Not So Young Man

Paulus Kapteyn

              The not so young man has a notebook. he’s drawing or making marks.
He holds up the notebook to a Chinese young man with a left leg he can’t
bend. The not so young man looks happy and sad and maybe sad because of his good
looks. He wants to be with someone beautiful, to spend leisure time with them
and bask in their beauty and feel enlivened by it and not feel tired and have to answer why he feels tired not to feel tired.
              The not so young man would like to lose himself less.
He would like to be ruled by an absolute passion all his own that is not
someone else’s. He asks the young Chinese man if he understands
the signs denoted on his notebook page.
The young Chinese man doesn’t understand.
              No he says.
              The young man asks for the schedule in the abstract.
Wherever he goes he asks for a schedule. He has time on his mind.
              Do you have a schedule he asks the young Chinese man.
              No.
              I want to call my mother.
              I have to see my mother in ten minutes.
              She will be mad.
              I won’t be there. She will leave.
              Can I use your phone?
              The batteries are dead.
              The not so young man feels the batteries in his head are dead. He wants to be with
someone as beautiful as the young Chinese man. He would like
for that someone as beautiful as the young Chinese man to lock the
door of their room and simulate the heinous act of rape.
              The not so young man hears himself compulsively asking for his mother.
when he doesn’t desire to see her. If anything he wants
to get away from the image of his mother, that speaks to him in his
dreams, at odds with the image of her on her death bed when her skin was
like wet paper.
              Can I use your phone to call my mother.
              Don’t worry about your mother.
              I do worry. She’s going to be there when I get there.
              Good luck with your mother.
              He likes the Chinese young man, even though he’s neutral.
He likes the idea of asking a stranger to call his mother when
she doesn’t exist. He’s tired of talking to people who know how to counter him.
They are patient and understanding and unyielding in their understanding and patience.
They always agree with him and then tell him what to do.
              Yes we’ll get you the phone they say.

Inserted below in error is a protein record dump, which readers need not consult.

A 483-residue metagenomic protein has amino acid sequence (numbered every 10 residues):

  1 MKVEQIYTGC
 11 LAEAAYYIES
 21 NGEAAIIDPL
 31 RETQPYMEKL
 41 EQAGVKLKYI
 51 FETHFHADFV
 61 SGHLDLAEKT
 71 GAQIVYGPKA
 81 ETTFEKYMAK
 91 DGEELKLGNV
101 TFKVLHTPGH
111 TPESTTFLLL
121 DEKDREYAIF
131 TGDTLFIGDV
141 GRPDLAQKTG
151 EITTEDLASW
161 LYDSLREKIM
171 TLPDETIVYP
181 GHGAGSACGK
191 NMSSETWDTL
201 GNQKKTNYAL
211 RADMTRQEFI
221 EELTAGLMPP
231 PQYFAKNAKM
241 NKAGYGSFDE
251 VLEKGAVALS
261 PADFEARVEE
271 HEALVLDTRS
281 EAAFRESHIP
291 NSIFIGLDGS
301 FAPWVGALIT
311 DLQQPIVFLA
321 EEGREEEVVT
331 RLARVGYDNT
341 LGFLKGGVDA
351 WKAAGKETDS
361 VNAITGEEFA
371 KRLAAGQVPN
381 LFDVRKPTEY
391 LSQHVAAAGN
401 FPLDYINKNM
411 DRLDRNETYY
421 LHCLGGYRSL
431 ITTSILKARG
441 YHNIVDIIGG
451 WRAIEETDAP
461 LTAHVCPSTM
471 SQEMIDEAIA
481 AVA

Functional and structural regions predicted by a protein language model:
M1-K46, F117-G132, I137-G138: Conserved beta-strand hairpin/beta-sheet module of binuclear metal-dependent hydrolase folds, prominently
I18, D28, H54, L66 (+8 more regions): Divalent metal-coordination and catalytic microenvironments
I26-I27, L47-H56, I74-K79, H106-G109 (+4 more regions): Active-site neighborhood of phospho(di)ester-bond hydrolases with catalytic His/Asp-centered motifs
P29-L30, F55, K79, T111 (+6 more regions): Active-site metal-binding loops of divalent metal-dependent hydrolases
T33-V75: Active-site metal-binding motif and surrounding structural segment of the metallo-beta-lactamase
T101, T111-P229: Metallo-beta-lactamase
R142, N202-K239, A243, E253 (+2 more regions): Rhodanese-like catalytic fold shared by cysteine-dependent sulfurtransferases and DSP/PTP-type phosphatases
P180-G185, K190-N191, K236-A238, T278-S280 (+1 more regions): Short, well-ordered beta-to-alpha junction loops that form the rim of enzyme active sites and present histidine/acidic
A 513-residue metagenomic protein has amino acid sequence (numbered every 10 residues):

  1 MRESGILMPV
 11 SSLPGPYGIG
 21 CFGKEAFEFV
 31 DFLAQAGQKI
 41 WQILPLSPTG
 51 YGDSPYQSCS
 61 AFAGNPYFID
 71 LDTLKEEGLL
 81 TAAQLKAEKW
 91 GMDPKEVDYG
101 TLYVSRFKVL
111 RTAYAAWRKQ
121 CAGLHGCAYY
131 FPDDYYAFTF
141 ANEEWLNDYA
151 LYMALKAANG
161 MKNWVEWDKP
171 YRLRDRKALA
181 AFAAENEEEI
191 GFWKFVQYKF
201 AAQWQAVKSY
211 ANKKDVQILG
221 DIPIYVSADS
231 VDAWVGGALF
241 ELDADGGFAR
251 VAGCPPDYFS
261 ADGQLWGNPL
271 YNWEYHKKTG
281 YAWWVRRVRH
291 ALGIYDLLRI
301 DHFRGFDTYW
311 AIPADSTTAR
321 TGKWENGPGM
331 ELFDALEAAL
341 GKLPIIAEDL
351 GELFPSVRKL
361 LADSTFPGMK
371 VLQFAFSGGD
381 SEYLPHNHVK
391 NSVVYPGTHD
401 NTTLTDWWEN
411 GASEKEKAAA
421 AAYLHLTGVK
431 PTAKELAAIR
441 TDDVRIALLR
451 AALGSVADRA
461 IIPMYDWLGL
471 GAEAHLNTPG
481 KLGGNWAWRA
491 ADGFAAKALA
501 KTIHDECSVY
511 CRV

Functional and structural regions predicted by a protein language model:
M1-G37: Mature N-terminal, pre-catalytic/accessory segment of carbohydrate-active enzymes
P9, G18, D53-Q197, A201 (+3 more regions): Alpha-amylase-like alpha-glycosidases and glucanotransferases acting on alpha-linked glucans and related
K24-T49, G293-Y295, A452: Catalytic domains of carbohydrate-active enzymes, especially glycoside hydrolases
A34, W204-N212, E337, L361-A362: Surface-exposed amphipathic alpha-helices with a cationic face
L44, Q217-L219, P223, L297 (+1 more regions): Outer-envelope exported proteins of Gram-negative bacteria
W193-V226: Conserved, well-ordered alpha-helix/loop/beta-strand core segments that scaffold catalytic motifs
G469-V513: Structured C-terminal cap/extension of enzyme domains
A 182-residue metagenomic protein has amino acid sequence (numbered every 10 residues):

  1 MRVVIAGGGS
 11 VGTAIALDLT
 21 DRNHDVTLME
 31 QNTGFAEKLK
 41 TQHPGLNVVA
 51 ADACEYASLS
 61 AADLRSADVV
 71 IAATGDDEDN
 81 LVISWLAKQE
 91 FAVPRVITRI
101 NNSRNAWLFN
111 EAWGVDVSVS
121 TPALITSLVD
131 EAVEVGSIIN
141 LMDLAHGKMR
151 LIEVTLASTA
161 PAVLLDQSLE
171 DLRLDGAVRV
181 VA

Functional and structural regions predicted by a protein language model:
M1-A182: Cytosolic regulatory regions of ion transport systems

Can you give me the phone to call my mother.
              No I can’t give you my phone the young Chinese man said with a nervous laugh.
              He wants to be alone with the Chinese young man. He wants to stare at his bum leg.
It would be like his dog at home that licks his hand with its rancid tongue. The bum leg would erect itself and lick his face and mouth and stomach. He would make it a peanut butter sandwich.
The bum leg would condescend and tell him that he understood him when he was
a question mark to everyone else. The young Chinese man would guide his leg with his
slender hand to traverse the room. They would order room service when there wasn’t
room service to be ordered. It would be hopeless and unpleasant.
They would eat another peanut butter sandwich while they thought about the tardy food
that was never ordered in the first place. He wouldn’t need to call his mommy on the cell phone and she wouldn’t pretend to be alive in his dreams. He wouldn’t feel tired and depressed and hopeful not to
feel tired and depleted. He would wish for nothing, not even an email from a prospective lover with a working cell phone to borrow to call his dead mother. there would be no regret.
Time would pass and their hair would grow and choke the room and they would have died
when they leave for their respective domicile, the young Chinese man with his impaired leg
and the young man with his unseemly notebook.

About the Work

Paulus Kapteyn

Paulus Kapteyn is an artist/writer who resides in Portland, Oregon. He has shown his artwork in NY, San Francisco and Portland, Oregon. His poetry has been in Lungfull, Lit Mag, and Monarch Review.

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